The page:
Editorial: Community colleges good fit for job training
Lawmakers were correct to extend successful program, but they should also remove spending cap
As Michigan seeks to tackle its skills gap, community colleges have been on the ground floor of training workers for specific jobs. More than 90,000 jobs are unfilled in the state, so these programs are critical. The Legislature was right to extend one program that’s gotten results. But it should go further.
The popular Michigan New Jobs Training Program was due to expire at the end of 2018, but now it will run through 2023.
Under the program, community colleges work directly with area employers to provide training for workers who will fill newly created positions. The colleges are paid by diverting state income tax withholdings from the workers into a fund that reimburses the schools. Once the colleges are paid, the money becomes normal state income tax revenue.
Mike Hansen, president of the Michigan Community College Association, says the program has been a welcome answer to employer concerns about finding qualified, skilled workers to fill new job openings. Employers sit down with their local colleges to work out a plan to meet their specific needs. The positions must be new and the workers must be new hires or laid-off employees being trained for new jobs.
“It’s very locally driven,” says Hansen. “It operates outside and separate from any state bureaucracy. It’s strictly a relationship between a community college and local employers.”
The numbers illustrate the success of the program. In 2012, the cost of the training was about $2.9 million but there was an economic impact of $76 million in additional earnings and 2,266 new jobs created. As of this year, 96 businesses had 108 contracts with 18 community colleges. The result has been the creation of 13,036 new jobs since the program started in 2010.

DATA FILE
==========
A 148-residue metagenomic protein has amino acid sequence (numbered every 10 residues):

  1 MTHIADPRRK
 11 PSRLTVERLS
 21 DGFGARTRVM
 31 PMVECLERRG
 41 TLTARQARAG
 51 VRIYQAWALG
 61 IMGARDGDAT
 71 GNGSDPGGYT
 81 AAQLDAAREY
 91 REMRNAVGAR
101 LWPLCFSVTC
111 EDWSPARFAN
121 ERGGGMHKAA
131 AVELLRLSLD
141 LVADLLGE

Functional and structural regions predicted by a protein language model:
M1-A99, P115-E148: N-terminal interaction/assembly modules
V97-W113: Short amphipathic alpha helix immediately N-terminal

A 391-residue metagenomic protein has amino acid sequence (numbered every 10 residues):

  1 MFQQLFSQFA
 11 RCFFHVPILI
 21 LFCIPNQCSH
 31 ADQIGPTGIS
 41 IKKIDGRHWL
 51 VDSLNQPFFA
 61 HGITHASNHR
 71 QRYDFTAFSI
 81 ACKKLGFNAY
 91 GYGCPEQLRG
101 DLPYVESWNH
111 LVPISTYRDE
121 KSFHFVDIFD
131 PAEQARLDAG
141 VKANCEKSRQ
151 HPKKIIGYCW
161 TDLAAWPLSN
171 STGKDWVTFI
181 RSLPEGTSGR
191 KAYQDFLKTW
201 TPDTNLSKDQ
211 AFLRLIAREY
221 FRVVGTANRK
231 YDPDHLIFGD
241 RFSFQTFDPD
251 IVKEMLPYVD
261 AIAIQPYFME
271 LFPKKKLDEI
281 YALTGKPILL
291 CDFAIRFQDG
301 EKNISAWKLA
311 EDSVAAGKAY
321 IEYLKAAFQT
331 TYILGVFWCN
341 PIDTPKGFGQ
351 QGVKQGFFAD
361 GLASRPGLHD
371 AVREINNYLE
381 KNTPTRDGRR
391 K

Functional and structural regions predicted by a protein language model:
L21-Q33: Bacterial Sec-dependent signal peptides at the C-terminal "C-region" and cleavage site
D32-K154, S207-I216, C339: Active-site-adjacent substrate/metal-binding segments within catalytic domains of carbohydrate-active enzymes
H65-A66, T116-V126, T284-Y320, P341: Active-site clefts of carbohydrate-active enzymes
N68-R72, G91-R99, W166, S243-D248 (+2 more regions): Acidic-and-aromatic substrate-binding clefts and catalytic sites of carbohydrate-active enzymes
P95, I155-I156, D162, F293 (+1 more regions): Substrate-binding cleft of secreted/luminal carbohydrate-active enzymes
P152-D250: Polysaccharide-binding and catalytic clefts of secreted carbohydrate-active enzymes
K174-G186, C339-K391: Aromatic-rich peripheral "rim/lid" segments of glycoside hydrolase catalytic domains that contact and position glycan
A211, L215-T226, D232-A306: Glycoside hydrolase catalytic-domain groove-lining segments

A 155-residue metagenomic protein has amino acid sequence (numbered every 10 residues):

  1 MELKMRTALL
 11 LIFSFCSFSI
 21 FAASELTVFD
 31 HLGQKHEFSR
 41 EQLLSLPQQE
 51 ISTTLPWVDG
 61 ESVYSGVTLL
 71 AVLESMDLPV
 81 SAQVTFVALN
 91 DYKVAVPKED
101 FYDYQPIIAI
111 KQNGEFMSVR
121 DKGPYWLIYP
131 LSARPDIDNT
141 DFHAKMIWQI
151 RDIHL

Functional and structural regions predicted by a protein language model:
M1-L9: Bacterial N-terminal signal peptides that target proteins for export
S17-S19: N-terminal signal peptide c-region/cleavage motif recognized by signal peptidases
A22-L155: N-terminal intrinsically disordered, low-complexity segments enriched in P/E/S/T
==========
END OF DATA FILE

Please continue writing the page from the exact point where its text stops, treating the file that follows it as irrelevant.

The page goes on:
The program is helping fill the gap between available good-paying, skilled jobs and the lack of trained workers. And those in the jobs program are paid 175 percent of the minimum wage.
Lengthening the duration of the program was a good move, but the Legislature didn’t go far enough. Bills in the Senate would remove a $50 million cap on spending for the program.
The cap limits the number of colleges and employers that can participate. When the total number of contracts reaches $50 million, no new agreements can be authorized until an existing contract is paid off or paid down. Consequently, if the limit is reached, it may leave some employers with job openings unable to participate.
Sen. Darwin Booher, R-Evart, a sponsor of the legislation, says the cap is an effort to limit the state’s general fund liability. While statistics show the program is more than paying for itself, some lawmakers feel uncomfortable without a cap. If they must maintain a limit, then that cap should at least be raised.
This program is geared to help businesses find talent and individuals land jobs, and its track record proves its working. It should be allowed to grow larger.